In Defense of Apple Tablet Mania

I'm excited about the new Apple Tablet (which I probably won't buy) the same way I was excited about the iPhone (which I don't own). The latter combined a phone and an iPod, mixed in a hundred thousand apps and created something more than an iPod that makes calls. It created Swiss Army Knife for the 21st century, a do-it-all machine that find directions, name that tune and pick our next restaurant. Similarly, I think the Apple Tablet, which will be something like the child of e-reader and a small computer, could turn out to be more than the sum of its ancestors. It could be a revolutionary personal entertainment device; an techie artists' easel; a super e-reader that allows magazines to evolve into multimedia heaven; a college students' textbook and notebook; the perfect tablet computer and so on.

So I disagree slightly with Matthew Yglesias' take that the Apple Tablet mania is just a bunch of hype:


But why do I want a tablet? Magazine publishers seem to want me to want a tablet because after I have my tablet I'm allegedly supposed to want to pay them for tablet versions of their magazines. But that can't be why I want a tablet. Is it supposed to replace my laptop? Is the idea that conventional laptops are too easy to type on? Or does it replace my kindle somehow? If you could make an iPhone-esque touch screen much bigger and do it at an affordable price, that might be a cool feature to ad to future MacBooks or iMacs--I'm sure programmers could devise something interesting to do with a new user interface--but nothing about typing on an iPhone has ever made me say if only I could replicate this experience in a device that doesn'tfit in my pocket!!!!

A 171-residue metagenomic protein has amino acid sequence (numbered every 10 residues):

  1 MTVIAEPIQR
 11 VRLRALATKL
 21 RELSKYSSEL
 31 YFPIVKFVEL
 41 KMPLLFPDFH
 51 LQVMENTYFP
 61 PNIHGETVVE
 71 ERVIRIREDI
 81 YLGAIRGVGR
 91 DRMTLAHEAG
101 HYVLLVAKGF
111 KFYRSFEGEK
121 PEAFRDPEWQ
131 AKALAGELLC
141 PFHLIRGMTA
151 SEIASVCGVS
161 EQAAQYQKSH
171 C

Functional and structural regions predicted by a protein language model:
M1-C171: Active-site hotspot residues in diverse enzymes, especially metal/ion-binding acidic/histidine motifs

This is funny, but I don't think it's entirely fair. The one rhetorical question that goes unanswered here is "or does it replace my Kindle somehow?" Yes, that's exactly what it replaces. Except instead of merely replacing the Kindle, it reinvents what consumers are supposed to expect from their e-readers by adding entertainment and computer capabilities that carve out a new "smart-reader" category in the market the same way smart phones have slowly taken over the cell phone industry. I have no idea if this idea will catch like wildfire or blow up. But let's all wait until we see the product before we proclaim it redundant.